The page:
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Captain
Join Date: Jul 2012
Posts: 3,359
# 82
01-16-2013, 11:59 AM
Quote:
Originally Posted by gulberat View Post
On a psychological level, perhaps the extreme genetic closeness between the two meant it was a bit of a narcissistic thing on Marcus' part?
Yes, I think that there would be a certain amount of narcissism to it, overall, I just figured GSA would be a suitably significant personality flaw

Quote:
Originally Posted by gulberat View Post
Yeah...definitely not arguing that. I was just explaining why I had thought she was even more nuts than she really was.
I think if it had been a longer piece, I might indeed have had the interactions with the modern crew taking more sinister turns, but mostly, I just wanted to reinforce that the haunting had been a genuine experience

Quote:
Originally Posted by gulberat View Post
I never understood why we didn't see more evidence of human influence on Worf. There should've been at least something, unless he deliberately played ignorant of human customs. BTW, he should, specifically, have shown at least some influence of Belorussian culture. Even a little reference or vocabulary word here and there would've helped to make that backstory feel less tacked-on.
Worf made a comment in DS-9 about how he had accidentally killed another child while playing soccer, so I think as a child, he may indeed have participated more in Human culture, but become more withdrawn after that incident. The episode of TNG where they found the other Klingons showed just how separated from Klingon culture Worf truly was. If anything, Sisko embraced the Klingon lifestyle much more than Worf ever did

Quote:
Originally Posted by gulberat View Post
The difference between Alyosha and a "native-raised" Devidian is much greater. I would imagine young Devidians are taught to ignore the terror of their victims. There's a telling line in "Time's Arrow" where it was apparently so bad that Troi is able to feel an aftershock of the victims' fear even though their life force has been completely consumed already. That made me think that the process was a) deeply distressing or painful to the victim and b) the victims felt their attackers' malevolence and hunger.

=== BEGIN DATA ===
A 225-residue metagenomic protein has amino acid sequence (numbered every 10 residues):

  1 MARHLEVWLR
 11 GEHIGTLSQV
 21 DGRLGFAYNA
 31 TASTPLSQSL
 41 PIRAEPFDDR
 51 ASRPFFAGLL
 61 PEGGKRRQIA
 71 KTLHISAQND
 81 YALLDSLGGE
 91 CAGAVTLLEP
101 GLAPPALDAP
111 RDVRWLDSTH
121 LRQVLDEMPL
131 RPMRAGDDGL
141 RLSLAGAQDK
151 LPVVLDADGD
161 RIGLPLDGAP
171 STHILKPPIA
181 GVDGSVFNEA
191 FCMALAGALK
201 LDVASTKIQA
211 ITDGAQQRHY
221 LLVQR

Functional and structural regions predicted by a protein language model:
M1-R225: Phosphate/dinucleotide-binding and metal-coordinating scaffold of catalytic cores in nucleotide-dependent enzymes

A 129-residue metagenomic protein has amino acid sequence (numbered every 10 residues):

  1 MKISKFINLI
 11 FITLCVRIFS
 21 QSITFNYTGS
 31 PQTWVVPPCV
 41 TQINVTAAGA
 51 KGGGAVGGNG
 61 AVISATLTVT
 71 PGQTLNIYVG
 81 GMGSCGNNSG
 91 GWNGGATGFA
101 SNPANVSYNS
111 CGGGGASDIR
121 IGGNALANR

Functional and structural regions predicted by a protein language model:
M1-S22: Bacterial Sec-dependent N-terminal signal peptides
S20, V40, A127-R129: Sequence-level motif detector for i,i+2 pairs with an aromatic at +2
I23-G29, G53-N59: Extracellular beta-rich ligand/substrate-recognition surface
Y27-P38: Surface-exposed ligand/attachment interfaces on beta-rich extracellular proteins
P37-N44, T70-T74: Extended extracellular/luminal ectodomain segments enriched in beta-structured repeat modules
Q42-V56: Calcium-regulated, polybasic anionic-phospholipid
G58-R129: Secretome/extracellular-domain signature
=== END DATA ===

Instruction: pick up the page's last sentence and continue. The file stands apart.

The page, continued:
(That's also why--besides the fact that I had a mutiny to prevent!--that I allowed the victims to feel Alyosha's emotions as he fought to bring them back.)

They probably view it from the same moral standpoint as when you raise a child on a farm and teach him or her to accept the slaughter of livestock. (Of course to many humans there's a big difference between livestock and another human being, but the point remains.) When Alyosha accidentally killed his caretaker as a child, no one had ever taught him that, so he reacted from a "natural" conscience and it absolutely shook him to the core.
It could be, that Devidians are somewhat like Vampires when it comes to learning to ignore the terror of their victims. I often wondered if a Vampire's 'lack of a soul', was what enabled them to feed without feeling sympathy for their victims. You're definitely going to have to post up more of Alyosha's escapades, I'd love to read them

Last edited by marcusdkane; 01-16-2013 at 12:19 PM.